The story behind El Barrero's
embroiderers starts in the 70s, when this village
was founded at the planes of the hills that are
now known as Huechuraba, outside Santiago. Around
four hundred families settled there, most of them
young marriages coming from different parts of
Santiago. Among them was Carmen Gloria Benitez,
now the president of the Huechuraba Embroiderers
Foundation. "We were living at El Salto when
a friend of my husband told us about a land-taking
and that we could maybe get some land. We came
here with nothing. I put all my things in a truck
and moved here when it was all dust. My husband
built a room and we lived there, all three of
us with our son. All families here became very
close, until now".
Then, in the year 1975, some ladies from the upper
side of Santiago "came here to teach us how
to knit". So the women there began to make
carpets with patterns imported from Brazil. They
got big demand. There started the workshops known
as "Talleres de Conchalí", organized
with different groups of women that grew until
becoming a whole village of workers. They all
learnt how to sew and embroider, and produced
a wide offer of quilts, lingerie, clothes and
girl dresses. They were led by Josefina Errázuriz,
and along with high-class women created an exemplary
industry, based on female work, collaboration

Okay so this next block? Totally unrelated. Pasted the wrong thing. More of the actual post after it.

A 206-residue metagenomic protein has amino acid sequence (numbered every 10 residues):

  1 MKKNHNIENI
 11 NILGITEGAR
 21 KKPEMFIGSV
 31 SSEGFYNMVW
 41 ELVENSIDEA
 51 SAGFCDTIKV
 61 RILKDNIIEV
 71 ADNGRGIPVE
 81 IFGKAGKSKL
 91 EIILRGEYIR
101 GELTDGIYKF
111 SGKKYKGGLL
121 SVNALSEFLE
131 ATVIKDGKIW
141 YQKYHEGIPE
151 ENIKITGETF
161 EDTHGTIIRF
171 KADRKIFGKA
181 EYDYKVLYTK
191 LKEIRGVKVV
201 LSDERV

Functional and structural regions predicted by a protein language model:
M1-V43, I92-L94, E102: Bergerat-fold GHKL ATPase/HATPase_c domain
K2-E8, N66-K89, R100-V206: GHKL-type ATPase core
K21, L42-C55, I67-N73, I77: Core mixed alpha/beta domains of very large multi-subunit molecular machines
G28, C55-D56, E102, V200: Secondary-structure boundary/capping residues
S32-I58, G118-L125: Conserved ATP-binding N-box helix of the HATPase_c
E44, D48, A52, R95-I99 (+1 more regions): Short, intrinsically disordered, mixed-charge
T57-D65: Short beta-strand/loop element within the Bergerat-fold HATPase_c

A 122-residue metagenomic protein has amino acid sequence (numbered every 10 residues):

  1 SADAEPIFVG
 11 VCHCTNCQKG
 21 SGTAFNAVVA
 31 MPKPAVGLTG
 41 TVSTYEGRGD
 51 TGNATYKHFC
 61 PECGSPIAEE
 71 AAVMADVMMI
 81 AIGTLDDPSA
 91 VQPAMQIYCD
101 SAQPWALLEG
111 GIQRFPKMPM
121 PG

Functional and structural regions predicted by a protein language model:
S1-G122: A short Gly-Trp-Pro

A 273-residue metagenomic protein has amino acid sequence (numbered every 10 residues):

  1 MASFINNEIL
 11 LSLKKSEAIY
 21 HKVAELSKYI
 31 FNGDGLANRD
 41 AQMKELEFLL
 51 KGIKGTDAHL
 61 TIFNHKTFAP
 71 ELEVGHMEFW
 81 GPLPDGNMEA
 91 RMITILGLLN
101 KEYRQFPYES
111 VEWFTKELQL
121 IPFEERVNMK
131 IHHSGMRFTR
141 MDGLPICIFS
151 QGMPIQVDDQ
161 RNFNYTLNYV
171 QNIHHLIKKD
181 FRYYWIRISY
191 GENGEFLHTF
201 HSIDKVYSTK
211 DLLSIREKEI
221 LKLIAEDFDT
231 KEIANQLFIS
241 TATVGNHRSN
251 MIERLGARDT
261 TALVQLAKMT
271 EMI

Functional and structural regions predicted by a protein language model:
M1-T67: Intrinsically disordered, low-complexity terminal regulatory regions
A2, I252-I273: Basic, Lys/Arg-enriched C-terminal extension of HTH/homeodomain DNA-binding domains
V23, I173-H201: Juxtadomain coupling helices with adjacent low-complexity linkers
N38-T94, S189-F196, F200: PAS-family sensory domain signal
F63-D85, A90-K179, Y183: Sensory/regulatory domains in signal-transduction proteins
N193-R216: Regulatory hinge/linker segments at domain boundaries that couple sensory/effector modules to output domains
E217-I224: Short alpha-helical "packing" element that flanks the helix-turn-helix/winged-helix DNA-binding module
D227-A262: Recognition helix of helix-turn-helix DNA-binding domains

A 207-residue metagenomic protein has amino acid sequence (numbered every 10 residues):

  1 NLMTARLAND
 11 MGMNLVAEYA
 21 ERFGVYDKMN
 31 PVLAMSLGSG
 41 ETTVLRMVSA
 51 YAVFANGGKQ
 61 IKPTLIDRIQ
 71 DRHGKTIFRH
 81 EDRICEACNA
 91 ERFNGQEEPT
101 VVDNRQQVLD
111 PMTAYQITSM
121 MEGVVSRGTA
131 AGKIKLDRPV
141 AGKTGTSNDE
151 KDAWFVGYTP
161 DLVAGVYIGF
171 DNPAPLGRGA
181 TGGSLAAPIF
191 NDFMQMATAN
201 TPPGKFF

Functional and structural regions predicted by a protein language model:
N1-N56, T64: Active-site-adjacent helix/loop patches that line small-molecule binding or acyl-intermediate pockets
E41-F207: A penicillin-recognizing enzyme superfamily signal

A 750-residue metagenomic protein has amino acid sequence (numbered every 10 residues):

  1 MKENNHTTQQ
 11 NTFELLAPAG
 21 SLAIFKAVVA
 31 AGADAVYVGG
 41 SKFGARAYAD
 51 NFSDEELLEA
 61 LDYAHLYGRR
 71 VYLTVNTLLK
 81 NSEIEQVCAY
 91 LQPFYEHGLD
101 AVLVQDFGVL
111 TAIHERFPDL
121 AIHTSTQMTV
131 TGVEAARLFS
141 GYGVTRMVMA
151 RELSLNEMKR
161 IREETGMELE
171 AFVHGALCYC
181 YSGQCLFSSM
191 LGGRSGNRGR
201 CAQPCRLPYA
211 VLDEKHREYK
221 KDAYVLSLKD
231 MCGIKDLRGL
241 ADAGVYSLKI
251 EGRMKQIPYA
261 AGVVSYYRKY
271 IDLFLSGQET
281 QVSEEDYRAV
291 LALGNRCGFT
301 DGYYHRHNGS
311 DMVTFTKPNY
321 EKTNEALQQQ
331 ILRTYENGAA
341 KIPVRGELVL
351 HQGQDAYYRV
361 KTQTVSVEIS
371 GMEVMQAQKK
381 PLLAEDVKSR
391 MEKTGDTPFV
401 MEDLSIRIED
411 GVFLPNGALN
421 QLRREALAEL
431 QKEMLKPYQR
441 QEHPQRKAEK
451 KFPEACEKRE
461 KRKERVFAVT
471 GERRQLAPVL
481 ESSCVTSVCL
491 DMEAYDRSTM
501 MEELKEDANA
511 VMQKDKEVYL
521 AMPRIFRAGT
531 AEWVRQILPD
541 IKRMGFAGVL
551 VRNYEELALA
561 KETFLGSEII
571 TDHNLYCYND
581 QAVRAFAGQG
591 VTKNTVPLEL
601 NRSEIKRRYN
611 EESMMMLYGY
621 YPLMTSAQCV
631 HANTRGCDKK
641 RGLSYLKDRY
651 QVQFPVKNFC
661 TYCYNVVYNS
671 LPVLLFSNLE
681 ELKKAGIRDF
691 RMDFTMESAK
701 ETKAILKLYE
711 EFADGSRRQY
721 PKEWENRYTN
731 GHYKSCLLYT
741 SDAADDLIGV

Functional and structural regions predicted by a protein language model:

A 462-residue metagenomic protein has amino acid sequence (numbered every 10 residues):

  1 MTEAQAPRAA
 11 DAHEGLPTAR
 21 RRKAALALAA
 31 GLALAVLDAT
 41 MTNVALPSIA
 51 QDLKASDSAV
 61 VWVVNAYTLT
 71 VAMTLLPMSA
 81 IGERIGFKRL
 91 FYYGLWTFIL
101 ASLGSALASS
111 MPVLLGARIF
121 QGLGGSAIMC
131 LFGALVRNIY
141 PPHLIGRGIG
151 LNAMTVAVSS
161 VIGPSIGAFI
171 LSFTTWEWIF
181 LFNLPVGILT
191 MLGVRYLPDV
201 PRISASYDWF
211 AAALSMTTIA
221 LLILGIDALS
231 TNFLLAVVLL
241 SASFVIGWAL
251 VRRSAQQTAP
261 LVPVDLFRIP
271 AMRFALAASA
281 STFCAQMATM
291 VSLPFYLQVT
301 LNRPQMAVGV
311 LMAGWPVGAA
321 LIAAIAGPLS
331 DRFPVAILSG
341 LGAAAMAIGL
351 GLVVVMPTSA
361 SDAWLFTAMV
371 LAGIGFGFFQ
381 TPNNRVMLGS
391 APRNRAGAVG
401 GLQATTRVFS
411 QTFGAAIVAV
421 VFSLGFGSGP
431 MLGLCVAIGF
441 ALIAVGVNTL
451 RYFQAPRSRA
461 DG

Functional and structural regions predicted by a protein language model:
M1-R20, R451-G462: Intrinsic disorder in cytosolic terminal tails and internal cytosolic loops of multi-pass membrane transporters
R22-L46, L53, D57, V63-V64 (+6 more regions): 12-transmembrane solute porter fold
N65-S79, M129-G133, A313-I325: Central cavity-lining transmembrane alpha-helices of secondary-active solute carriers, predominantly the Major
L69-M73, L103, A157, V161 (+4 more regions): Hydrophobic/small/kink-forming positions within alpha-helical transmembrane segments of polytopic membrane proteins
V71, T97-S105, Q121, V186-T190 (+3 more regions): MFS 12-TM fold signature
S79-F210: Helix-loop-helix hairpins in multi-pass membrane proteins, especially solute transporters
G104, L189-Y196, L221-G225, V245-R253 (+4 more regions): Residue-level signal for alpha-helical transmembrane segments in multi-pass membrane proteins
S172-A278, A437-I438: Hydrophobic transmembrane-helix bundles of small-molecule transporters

and association. "We had machines, scissors,
patterns, all that we needed. When they traveled
to Spain, France or England, they would bring
us dress patterns. We even made some clothing
for Lady Di´s children".
Nowadays, more than forty different workshops
can be found at El Barrero, most of them inside
the women's houses. Their success may be explained
by how the seed found fertile land. A lot of the
workers already had a family tradition of needles
and threads. "My mother had a high-couture
workshop in Chillán", says Carmen
Gloria. "So since I was a little girl I knew
how to make stitches, put buttons. One could also
learn at the nuns' schools".
During the 80s, most of the women became independent.
A group that stayed together now provides the
store they have at Vitacura (Santiago's uptown).
The Huechuraba Embroiderers Foundation, led by
Carmen Gloria, has 28 regular members; each one
of them works and sells independently. "They
told us that if we got together, we would get
better sales, make some publicity and all that.
Because it's hard if you are on your own. Besides,
the City does not bill us any permission. They
have helped us with classes about how to sell,
deal with the clients. We got a grant with which
we made some bags and publicity brochures".
Though some of them have turned to electrical
embroidery, Carmen Gloria sticks with the handmade.
That is the one preferred by Santiago's uptown
families, who look for an elegant dress for their
girls, or the exporters that have sold their exclusive
designs in countries such as France, Spain, Norway,
Denmark, Argentina or the United States.